Jack Waxman is a sophomore at Cornell University. He is the creator of Juulers Against Juul, and has appeared on Good Morning America, Good Day NY, BBC, and NPR. He worked for Senator Chuck Schumer on issues related to public health. He is currently an Ambassador for Truth Initiative, the leading tobacco control organization.
CHECK OUT WHAT HE IS DOING FOR THE COMMUNITY IN HIS VIDEO
Few studies have focused on understanding how sociodemographic factors impact healthy ageing in the rapidly growing population of Alaskan older adults. A newly published study compared the health of Alaskan older adults to those in the contiguous US, and determined how the associations differ between older adults in Alaska and the contiguous US.
· In the contiguous US, females were less likely than males to be obese, while in Alaska, females were more likely to be obese.
· In the contiguous US, Alaska Natives/American Indians were more likely than respondents of other races to be smokers, while in Alaska, the association between race and smoking was not significant.
· These differences between Alaska and the contiguous US results suggest that programs designed to reduce disparities and promote healthy behaviours may need to be tailored to meet the unique needs and challenges of older adults living in Alaska.
Source: Cohen et al. (2019). Disparities in social determinants of health outcomes and behaviours between older adults in Alaska and the contiguous US: evidence from a national survey. International Journal of Circumpolar Health, Dec;78(1):1557980. doi: 10.1080/22423982.2018.1557980.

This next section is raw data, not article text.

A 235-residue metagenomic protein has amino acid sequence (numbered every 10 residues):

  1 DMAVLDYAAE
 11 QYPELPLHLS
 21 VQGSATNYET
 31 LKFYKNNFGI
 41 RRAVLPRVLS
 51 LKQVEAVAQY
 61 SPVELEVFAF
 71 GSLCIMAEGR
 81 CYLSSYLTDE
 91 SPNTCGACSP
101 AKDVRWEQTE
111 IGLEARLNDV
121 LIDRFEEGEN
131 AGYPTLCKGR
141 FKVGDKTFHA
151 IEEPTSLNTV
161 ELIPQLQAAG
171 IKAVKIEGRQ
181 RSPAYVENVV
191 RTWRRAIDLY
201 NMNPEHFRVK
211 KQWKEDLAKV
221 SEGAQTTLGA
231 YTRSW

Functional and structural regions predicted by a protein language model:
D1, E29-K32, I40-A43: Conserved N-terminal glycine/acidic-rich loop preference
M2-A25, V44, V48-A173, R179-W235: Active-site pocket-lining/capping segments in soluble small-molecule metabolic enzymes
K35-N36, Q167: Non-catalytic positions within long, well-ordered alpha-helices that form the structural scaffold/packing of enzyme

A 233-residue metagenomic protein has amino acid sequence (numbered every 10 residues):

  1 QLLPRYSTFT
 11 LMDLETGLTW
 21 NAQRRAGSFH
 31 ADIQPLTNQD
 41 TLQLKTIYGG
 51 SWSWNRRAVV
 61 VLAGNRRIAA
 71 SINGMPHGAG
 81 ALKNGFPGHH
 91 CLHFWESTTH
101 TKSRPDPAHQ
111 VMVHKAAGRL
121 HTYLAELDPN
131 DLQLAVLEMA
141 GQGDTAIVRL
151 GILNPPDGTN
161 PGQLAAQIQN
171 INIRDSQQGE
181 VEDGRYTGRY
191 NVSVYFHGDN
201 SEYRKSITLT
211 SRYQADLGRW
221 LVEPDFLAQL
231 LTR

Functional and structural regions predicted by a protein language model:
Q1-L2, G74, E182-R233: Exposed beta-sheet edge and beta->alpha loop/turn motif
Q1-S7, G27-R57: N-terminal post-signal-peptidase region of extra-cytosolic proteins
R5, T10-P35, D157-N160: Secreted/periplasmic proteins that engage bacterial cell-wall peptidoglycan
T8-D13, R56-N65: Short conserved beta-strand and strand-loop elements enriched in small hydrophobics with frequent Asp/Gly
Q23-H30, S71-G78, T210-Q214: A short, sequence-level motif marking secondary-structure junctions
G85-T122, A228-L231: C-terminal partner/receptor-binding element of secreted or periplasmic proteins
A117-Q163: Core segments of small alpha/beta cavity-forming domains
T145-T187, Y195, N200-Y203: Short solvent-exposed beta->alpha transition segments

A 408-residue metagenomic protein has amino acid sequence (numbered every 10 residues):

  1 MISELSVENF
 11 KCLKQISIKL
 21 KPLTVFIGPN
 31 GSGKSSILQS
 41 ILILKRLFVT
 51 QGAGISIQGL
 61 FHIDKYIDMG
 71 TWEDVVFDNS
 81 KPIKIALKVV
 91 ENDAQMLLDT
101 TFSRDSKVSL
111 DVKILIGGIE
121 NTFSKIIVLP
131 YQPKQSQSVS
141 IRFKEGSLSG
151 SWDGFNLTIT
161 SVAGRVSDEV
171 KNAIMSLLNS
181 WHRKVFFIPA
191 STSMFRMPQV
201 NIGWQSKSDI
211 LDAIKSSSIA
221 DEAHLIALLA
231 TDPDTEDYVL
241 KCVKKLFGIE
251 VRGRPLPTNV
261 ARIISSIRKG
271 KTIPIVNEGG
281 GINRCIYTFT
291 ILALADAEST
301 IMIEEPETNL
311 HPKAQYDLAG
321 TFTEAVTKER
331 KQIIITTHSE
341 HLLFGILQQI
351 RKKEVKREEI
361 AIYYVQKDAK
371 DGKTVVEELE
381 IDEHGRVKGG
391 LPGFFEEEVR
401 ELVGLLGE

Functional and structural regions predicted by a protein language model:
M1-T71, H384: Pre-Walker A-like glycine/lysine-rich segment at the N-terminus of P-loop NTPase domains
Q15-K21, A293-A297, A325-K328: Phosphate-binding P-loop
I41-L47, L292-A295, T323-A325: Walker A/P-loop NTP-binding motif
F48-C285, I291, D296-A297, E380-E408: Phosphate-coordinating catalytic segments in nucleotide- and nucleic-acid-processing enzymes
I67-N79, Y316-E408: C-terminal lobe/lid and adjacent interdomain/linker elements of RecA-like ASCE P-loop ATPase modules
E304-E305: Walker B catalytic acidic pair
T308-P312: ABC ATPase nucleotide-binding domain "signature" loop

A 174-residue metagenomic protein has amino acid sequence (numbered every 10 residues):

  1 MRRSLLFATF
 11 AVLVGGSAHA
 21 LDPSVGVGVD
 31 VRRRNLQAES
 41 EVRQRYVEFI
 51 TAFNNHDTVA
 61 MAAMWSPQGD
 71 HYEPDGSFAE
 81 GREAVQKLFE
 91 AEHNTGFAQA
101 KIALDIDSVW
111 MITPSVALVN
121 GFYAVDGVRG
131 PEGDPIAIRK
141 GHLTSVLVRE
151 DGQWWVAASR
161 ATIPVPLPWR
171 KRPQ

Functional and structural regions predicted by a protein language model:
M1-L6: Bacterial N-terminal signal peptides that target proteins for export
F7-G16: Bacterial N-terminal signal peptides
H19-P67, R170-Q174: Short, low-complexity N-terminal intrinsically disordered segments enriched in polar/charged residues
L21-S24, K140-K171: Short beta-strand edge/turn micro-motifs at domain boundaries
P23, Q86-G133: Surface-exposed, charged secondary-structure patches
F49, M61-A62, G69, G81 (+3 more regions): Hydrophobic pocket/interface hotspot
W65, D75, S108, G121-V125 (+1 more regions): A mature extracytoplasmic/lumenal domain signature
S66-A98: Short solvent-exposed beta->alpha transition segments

A newly published study examined the effects of cigarette price on intention to quit, quit attempts, and successful cessation among African American smokers in the U.S. and explored whether price effects differed by income level and menthol use status. Researchers analyzed cross-sectional data from 2006-2007 and 2010-2011 Tobacco Use Supplements to the Current Population Survey from 4,213 African American recent active smokers.
· There was no indication that price was associated with quit attempts or successful cessation, but price was positively associated with increased odds of intending to quit among African American smokers.
· In contrast, prices were positively associated with intention to quit and quit attempts for White smokers.
· The association between price and intention to quit was significantly positive for African American low-income and menthol smokers but was not statistically significant for African American high-income and non-menthol smokers.
· There was no evidence of a price effect on quit attempts and successful cessation for each subgroup of African Americans.
The researchers concluded that tobacco tax policy alone may not be enough to increase quit attempts or successful cessation among African Americans. Community-based cessation programs tailored towards African American smokers, especially low-income menthol smokers, are needed.
Source: Keeler, Max, Yerger, Yao, Wang, Ong & Sung (2018). Effects of cigarette prices on intention to quit, quit attempts, and successful cessation among African American smokers. Nicotine & Tobacco Research, Jul 18, [Epub ahead of print].
Congratulations to our own Dr. Valerie Yerger for receiving the 2018 UCSF Chancellor Award for Public Service! Each year this award honors three (3) individuals—one faculty, one staff, one student/resident/postdoctoral scholar—who demonstrate outstanding service beyond the scope of their job, area of research, or training.
A special luncheon will be held as part of the UCSF Founders Day activities on Friday, May 11, 2018, to honor Dr. Yerger and the other award recipients.
Dr. Yerger’s name will be PERMANENTLY inscribed at UCSF to recognize her commitment toward saving lives!
The LOOP Team is extremely proud of our Director, Dr. Val, on this prestigious and well-deserved honor!